Contamination from toxic chemicals was discovered at the former Charnwood fire station before the ACT government netted $2 million by re-zoning the land and selling it to become a child care centre.
Planning documents provided to Fairfax Media showed the Health Directorate raised concerns in 2017 about building a child care centre on the contaminated site at 35 Lhotsky Street.
“…[Health Protection Services] has advised that the results obtained through [the Land Development Agency] has provided evidence that PFOS contamination levels on-site is considered unacceptable due to its potential health impact on children,” planning documents read.
“[Health Protection Services] has raised concerns in relation to the suitability of the site for the proposed childcare centre.”
An ACT government spokesman said contamination from fire fighting foams containing toxic polyfluoroalkyl substances (PFAS) fell below threshold levels set by the Environmental Protection Agency in the United States.
International criteria were used because Australia lacked its own thresholds at the time.
He said the Health Directorate and the ACT’s Environment Protection Authority had subsequently put “additional protection measures” in place to make the site safe.
Both agencies had "endorsed the mitigation measures proposed for the site", the spokesman said.
One example of such a protection measure was using fences to limit children having direct contact with soils where contamination could pose a risk, he said.
“Canberrans can be assured that the conditions put in place on the development application attached to this site require appropriate remediation of the site before it can be used for a childcare centre," he said.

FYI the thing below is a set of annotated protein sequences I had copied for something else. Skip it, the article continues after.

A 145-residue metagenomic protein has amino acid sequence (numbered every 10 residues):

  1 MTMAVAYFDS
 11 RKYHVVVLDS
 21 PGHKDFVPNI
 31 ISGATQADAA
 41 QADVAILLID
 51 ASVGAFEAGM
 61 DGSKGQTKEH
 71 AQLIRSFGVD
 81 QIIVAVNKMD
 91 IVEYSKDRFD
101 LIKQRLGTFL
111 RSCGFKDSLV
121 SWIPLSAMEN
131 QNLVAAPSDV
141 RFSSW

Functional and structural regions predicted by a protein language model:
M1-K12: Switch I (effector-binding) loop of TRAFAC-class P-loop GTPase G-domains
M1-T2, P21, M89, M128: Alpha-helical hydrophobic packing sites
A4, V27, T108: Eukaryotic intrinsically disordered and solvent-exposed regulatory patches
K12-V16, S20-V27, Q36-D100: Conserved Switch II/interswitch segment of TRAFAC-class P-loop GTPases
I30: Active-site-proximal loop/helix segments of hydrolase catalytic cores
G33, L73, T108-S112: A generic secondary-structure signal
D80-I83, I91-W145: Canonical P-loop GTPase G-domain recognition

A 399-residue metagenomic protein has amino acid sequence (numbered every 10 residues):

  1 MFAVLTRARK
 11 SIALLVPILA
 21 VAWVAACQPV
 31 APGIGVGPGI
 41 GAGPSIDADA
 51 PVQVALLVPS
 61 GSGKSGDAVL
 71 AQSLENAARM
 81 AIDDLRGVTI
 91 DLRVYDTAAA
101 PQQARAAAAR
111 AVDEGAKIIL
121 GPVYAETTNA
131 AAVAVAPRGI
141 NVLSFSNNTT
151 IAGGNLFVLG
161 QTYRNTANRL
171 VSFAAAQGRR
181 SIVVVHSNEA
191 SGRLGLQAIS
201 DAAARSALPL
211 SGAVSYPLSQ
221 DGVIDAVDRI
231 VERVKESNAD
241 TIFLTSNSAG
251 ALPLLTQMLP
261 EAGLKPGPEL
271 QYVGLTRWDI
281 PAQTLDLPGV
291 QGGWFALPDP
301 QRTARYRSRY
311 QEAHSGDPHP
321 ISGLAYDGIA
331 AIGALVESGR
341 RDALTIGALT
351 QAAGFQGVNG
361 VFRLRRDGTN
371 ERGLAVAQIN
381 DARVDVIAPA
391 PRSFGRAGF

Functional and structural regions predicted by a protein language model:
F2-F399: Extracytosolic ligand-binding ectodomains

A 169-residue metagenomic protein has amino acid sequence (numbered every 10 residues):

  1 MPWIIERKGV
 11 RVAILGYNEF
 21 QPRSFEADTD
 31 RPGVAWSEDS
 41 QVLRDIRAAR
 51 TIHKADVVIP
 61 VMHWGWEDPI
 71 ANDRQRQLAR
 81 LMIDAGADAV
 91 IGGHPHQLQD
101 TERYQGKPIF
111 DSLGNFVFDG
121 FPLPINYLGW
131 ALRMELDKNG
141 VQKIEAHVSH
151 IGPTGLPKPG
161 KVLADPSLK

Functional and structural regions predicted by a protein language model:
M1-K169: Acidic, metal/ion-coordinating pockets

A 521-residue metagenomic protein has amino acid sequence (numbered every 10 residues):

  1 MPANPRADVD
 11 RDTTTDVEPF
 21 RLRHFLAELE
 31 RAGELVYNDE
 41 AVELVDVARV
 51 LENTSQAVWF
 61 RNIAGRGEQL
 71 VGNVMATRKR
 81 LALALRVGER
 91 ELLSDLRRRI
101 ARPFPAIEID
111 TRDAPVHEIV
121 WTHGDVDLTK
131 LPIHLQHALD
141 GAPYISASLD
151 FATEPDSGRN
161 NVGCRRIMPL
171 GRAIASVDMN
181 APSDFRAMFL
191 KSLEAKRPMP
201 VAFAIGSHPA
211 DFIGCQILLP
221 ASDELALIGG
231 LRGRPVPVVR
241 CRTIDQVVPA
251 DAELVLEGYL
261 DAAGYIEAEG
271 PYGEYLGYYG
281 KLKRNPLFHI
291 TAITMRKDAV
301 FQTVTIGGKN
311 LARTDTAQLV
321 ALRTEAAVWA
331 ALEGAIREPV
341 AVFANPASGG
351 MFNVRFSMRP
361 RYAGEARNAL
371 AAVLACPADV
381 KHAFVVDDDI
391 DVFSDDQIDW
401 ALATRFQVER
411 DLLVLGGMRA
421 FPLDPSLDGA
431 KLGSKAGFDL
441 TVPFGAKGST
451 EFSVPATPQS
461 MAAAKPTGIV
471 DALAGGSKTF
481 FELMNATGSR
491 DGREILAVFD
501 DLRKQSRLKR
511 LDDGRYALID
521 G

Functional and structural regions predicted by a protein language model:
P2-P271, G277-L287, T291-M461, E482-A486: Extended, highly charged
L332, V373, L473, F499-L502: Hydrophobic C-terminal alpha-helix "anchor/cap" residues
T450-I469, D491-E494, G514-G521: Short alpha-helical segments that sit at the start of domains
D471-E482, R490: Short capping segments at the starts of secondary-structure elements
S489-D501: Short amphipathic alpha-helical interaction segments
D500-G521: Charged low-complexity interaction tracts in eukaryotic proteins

"The development application for the child care centre on the site of the former Charnwood fire station was approved on the condition that requirements of both the Health Protection Service and the Environment Protection Authority were met."
The Charnwood site was sampled in 2014 and 2015 prior to its sale by the former Land Development Agency.
Contamination fears were raised in a 2014 community consultation report, commissioned as the government prepared to re-zone the land.
“Fire fighters use chemicals as fire retardants, which could be deposited on site through cleaning the equipment,” read a resident's comment included in the report.
“If any contamination of the site is present, the site would be unsuitable for residential or childcare facilities, as these are far more sensitive land uses than the former ‘industrial’ land use.”
Fairfax Media asked the ACT government whether the community had been specifically notified of the contamination findings.
“No,” a spokesman replied.
In August 2017, the planning directorate approved the development application to build a child care centre on the site.
The application outlined plans to demolish the existing buildings, and replace them with a single-storey facility with enough space for 176 children.
Before the land was sold it was rezoned from the transport services classification to the community facility classification.
The site fetched $2.1 million when it was auctioned by the former Land Development Agency in November 2016.
Prospective buyers were provided with a site investigation report prior to the sale. It said contamination levels were below thresholds for residential use, an ACT government spokesman said.
The number of sites confirmed to be contaminated by PFAS in the ACT is now three. Contamination has also been detected at the former Belconnen fire station and Canberra Airport.
Government briefings from December 2017 reveal PFAS contamination could be present at as many as seven further fire stations in the territory.
PFAS chemicals were present in aqueous film forming foams used by fire fighters until they were phased out in 2005.
The national industrial chemicals regulator has described PFAS chemicals as persistent, bioaccumulative and toxic.
A recent report from a panel established by the federal government said there was no consistent evidence showing exposure to PFAS had a negative impact on human health.
However, some PFAS chemicals “have been globally identified as chemicals of high concern to human health and the environment”, according to guidance published on Access Canberra’s website.
The former Charnwood fire station has not been used since 2013, when a new combined station was opened in Belconnen.